D-Day Plus 60 Years
The 6th of June, 1944 has forever become known to history as D-Day. A simple military term that was used many times in World War II for many operations which simply means what day of the week a military operation begins. It has become forever linked to the largest armada ever assembled, thrown at Hitler’s Fortress Europe to break the Nazi hold, the opening of the Western Front to relieve the pressure placed on the Soviet Union by the Nazi’s. The landing beaches became forever known by names such as Juno, Sword, Gold, Utah and Omaha. It was not just the boys from the United States and Britain who landed at dawn, but also troops from Australia, Belgium, Czechoslovakia, France, Greece, the Netherlands, New Zealand, Norway, and Poland. Total Allie casualties on D-Day are estimated at 10,000 men, this number was no doubt greater. The United States alone reported 1465 dead, 3184 wounded, 1928 missing and 26 captured. The official German casualty number has been placed between 4,000 and 9,000 men.
While I can not begin to imagine the horror and the sacrifice which the events of that day brought forth into the world no matter how many times I watch Saving Private Ryan, Band of Brothers, or The Longest Day, I can safely say that every paratrooper who jumped in behind the German lines, every transport driver, every soldier who waded ashore is a hero to the world. My generation can’t understand fully, we can’t know what it was like to be there, to see friends and comrades just shot to pieces next to us, to scale the cliffs under fire, and to wade ashore as one of the lucky ones who were not taken by the weight of their equipment to a watery grave.
These were men who did not ask why, did not ask for a reason for they already understood. Nazi Germany had conquered Europe, was obsessed with England, and once England was theirs, their sites would shift across the Atlantic. Hitler was not a man of small vision; he wished to see the Third Reich rule the world, with all nations bowing before them in obedience and surrender. The men, who came ashore and dropped from the air, did not seek recognition when they came home, they did not want a fuss made over their deeds, and most importantly they shunned the notion that they were heroes. Almost to a man, they will agree that the true heroes were the boys who never made it home, those who were cut down young in life and never saw their families again, never had the chance to have a family, to take their son or daughter to a ballgame, to just wake up on Saturday and mow the lawn, the men who died were the true heroes to those who returned.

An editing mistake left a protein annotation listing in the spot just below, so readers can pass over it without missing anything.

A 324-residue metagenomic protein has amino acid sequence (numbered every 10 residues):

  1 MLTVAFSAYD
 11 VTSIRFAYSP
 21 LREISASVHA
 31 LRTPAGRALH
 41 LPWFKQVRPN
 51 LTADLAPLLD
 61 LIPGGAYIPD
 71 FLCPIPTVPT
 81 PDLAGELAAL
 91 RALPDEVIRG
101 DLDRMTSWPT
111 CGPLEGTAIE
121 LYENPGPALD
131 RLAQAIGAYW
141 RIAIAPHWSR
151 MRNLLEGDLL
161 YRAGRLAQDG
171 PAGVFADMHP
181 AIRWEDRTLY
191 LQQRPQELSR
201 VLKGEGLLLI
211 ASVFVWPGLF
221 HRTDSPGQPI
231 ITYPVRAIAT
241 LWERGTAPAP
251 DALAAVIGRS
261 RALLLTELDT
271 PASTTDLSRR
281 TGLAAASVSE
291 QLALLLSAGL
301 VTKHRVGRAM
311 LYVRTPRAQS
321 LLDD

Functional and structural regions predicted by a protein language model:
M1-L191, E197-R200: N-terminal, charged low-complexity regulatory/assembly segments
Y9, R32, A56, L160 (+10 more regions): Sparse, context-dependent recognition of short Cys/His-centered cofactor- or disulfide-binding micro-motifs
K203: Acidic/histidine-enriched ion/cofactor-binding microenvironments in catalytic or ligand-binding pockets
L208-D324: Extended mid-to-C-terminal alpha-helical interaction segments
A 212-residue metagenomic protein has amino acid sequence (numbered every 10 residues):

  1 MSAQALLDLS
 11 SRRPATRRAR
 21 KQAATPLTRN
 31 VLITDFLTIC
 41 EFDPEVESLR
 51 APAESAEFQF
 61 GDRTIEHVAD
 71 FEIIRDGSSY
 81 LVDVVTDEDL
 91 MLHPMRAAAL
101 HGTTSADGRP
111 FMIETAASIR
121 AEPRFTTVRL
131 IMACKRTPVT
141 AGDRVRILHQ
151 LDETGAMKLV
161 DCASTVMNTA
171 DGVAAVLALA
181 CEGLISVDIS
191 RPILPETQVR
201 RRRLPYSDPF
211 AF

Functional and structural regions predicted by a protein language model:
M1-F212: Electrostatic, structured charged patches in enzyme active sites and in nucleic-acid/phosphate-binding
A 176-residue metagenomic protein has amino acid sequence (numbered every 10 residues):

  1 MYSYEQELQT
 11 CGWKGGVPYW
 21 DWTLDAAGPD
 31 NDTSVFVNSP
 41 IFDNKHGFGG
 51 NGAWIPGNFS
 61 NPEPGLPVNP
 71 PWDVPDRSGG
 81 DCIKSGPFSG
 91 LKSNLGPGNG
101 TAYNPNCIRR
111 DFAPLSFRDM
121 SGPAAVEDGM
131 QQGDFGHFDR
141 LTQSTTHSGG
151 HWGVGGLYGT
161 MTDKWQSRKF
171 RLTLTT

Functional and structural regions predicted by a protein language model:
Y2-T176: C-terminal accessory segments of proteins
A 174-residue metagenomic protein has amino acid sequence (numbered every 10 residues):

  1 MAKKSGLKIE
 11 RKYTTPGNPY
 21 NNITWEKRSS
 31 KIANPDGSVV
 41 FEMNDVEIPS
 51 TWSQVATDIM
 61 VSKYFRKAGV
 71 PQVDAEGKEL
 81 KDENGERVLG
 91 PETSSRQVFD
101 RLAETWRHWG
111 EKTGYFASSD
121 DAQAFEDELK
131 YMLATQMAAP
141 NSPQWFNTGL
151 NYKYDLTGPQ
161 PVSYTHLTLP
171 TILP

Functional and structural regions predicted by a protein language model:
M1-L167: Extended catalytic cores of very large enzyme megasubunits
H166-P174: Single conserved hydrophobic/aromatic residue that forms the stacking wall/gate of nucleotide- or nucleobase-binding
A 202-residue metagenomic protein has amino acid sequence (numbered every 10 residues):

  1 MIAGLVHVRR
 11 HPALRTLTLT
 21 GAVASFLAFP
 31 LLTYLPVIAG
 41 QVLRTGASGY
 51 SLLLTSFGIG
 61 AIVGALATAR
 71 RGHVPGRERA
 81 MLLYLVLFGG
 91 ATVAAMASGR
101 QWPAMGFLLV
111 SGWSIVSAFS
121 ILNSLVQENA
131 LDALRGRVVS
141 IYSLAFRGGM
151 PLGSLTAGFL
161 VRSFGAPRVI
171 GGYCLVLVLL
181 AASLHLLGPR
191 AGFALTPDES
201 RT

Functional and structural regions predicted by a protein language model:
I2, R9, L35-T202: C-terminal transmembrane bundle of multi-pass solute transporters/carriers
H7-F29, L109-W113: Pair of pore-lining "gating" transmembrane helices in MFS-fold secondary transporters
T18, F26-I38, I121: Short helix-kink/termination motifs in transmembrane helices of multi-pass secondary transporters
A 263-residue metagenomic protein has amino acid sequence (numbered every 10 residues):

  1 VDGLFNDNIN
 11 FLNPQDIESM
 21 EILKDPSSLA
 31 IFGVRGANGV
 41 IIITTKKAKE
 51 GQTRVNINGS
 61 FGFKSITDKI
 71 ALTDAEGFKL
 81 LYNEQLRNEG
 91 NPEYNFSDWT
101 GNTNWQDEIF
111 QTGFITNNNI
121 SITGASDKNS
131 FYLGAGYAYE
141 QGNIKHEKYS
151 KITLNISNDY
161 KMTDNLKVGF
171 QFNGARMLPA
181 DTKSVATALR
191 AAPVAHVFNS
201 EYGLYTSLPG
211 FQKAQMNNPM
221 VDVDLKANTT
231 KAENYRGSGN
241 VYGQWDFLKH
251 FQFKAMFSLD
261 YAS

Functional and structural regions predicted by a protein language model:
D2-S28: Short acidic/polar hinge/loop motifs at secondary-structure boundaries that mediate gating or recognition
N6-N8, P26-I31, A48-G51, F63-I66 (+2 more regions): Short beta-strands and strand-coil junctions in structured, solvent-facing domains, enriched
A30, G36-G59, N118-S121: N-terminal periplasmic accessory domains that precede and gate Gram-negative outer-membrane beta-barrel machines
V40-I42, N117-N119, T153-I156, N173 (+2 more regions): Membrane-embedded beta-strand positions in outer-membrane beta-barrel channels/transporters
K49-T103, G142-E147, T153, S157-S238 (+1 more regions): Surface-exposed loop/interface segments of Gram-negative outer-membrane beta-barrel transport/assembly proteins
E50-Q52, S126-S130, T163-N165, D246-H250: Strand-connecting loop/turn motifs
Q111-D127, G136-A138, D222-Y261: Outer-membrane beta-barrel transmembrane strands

Today we remember that day 60 Years Ago in which the world held its breath and the course of history hung in the balance. A day upon which the fate of millions hung on the actions of a few thousand brave souls crossing the English Channel for a dawn assault upon the coast of France to oppose an evil the likes of which the world had never seen. Failure was not an option. In the end, it marked the turning point in the war in Europe and the beginning of the end for Hitler and the Nazi regime.
Today we remember those brave men who risked and sacrificed so much in the name of liberty and freedom. They did not seek to conquer or gain land; they came to liberate the oppressed peoples of Europe from the clutches of an evil dictator. They eventually ended the death squads, the torture camps, the death camps, and returned the countries they liberated back to the people who lived in them. History has a way of teaching us lessons, which many forget. Let us not forget what transpired 60 years ago today, let us remember the lessons we were taught, let us remember the why and the who equally, and let us never forget.